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Paired celtic knotwork for embroidering as bands - to make belts, ribbons, edging etc. By doubling up the basic unit in both directions (but integrating the pair with some additional crossing points), 2 separate strand colours can be used and linked at the end of the strip (see accompanying project photo) to run back down the other way. Continuity of the unending strand was important in many knotwork designs.
Back at the start of the 80s here, the local Tolkien Society was formed alongside a kind of viking appreciation society - running joint outings and costumed parties. The original Fantasy Role-Playing Games (such as D&D) had just taken off and there were Live Action Role-Playing events and historical re-enactment groups too. So there was a big resurgence in the old arts and crafts - from decorative embroidery all the way to weaponsmithing! There was a certain amount of figure-painting involved too ...
The 42 inch fabric widths are somewhat skimpy for a belt but, if you continue the design into the unprinted selvage border, you'll get up to the fabric widths I used for belts myself (smallest being about 44 inches). Otherwise you can join two strips - much as you'd have to do for a conventional tie. The linen-cotton canvas would be a good belt material and the sateen should make an excellent ribbon. I used a double thickness, ie a tube, of my fabric strips. But some people might want to use a different backing fabric altogether.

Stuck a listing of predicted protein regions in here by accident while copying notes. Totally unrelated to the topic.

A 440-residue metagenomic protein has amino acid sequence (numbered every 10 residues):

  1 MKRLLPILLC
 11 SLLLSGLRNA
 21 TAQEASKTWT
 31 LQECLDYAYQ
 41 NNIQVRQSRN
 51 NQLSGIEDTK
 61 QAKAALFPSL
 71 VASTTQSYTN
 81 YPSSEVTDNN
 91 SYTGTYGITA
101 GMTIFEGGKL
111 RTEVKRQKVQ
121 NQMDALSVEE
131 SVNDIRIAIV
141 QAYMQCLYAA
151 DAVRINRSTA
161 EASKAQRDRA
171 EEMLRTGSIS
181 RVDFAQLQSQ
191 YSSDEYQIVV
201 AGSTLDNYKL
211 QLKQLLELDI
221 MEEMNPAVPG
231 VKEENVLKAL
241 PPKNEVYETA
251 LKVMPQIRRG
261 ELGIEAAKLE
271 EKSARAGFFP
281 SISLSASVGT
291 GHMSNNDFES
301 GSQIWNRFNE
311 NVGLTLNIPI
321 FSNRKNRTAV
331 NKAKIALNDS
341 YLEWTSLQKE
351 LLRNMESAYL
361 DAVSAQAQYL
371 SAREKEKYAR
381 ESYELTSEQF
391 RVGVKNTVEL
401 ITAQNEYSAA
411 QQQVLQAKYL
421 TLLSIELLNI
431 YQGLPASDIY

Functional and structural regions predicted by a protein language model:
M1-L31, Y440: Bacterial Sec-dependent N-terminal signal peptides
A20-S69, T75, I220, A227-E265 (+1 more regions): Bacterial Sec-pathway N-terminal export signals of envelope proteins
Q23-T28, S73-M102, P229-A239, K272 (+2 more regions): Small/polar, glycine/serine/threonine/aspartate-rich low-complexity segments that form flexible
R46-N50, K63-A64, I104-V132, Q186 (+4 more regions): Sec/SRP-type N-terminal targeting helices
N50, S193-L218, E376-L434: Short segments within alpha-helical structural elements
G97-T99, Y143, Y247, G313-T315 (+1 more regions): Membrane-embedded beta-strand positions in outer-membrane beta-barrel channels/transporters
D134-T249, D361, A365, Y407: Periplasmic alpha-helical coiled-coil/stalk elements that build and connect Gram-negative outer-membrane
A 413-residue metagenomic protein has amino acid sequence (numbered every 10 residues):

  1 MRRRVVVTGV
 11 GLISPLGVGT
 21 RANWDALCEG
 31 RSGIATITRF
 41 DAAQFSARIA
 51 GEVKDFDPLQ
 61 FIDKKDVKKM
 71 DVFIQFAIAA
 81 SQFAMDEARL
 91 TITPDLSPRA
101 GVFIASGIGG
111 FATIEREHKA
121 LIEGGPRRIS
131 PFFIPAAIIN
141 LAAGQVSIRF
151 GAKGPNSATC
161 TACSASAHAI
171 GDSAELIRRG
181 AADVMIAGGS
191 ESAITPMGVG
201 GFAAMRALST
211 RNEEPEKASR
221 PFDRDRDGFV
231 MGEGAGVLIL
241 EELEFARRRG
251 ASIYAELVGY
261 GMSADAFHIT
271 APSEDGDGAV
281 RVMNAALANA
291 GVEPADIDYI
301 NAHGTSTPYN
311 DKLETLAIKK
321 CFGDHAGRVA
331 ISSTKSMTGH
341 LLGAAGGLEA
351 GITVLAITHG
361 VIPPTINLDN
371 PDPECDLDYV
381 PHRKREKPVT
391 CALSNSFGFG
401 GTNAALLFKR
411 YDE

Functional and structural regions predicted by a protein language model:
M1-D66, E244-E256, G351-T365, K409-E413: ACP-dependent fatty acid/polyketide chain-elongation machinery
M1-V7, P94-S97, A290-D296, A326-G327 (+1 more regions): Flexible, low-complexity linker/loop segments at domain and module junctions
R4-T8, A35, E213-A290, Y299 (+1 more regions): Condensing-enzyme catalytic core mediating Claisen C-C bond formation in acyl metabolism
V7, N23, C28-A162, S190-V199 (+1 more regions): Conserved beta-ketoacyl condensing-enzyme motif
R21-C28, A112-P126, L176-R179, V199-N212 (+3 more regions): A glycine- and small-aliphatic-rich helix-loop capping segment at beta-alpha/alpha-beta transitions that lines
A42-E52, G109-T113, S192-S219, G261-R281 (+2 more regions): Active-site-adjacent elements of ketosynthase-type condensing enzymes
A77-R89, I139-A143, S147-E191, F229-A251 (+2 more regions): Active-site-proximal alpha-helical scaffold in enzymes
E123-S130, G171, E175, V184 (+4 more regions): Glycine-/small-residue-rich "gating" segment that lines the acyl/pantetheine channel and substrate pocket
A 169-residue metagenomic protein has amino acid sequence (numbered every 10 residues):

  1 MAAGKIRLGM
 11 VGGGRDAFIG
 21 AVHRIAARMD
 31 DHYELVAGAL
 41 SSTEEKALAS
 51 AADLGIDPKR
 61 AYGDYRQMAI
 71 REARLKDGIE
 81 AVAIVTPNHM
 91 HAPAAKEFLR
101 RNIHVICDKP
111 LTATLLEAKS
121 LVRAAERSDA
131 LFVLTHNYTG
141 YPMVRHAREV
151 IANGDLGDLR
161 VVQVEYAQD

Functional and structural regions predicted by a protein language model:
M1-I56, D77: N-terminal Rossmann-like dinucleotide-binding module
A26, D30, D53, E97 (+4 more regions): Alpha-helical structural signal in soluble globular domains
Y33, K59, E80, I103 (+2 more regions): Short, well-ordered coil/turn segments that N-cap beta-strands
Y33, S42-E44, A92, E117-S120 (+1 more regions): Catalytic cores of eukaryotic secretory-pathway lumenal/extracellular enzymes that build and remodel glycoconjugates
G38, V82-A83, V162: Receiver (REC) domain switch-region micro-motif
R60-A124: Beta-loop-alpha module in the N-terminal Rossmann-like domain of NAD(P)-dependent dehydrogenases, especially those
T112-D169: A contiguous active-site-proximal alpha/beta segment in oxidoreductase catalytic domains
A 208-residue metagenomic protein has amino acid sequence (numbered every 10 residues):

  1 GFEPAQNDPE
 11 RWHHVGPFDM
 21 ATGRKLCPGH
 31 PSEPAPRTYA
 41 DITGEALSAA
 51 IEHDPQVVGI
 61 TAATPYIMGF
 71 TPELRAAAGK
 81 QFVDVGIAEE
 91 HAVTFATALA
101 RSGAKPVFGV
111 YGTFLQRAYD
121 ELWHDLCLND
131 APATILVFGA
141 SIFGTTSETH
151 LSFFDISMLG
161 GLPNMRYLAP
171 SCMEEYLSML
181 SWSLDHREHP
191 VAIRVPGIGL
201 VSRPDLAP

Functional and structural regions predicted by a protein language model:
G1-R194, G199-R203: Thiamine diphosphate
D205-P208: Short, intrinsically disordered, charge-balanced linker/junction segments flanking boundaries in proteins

I embroidered my bands (and other items) by hand. The ones featured in project photograph were done in chain-stitch. So I really did have the chains going over and under each other in 3D. (This was over a carefully hand-drawn pattern, temporarily marked on the front of the fabric, not using the rear as recommended by Spoonflower).
However, I've also seen machine stitching of discontinuous areas like this. The trick is to float just one thread from where the notional strand disappears, under the one which is crossing it, to the place where it re-emerges. If you're on your first colour, this single thread will be covered by the second colour later anyway. With the second colour, as long as you are using enough cross-wise stitches to form the knotwork strand, the single floating thread will simply disappear in the mass of the others.
Other colours, stylings, sizes and orientations are available on request and you can even ask for a combination of several designs together
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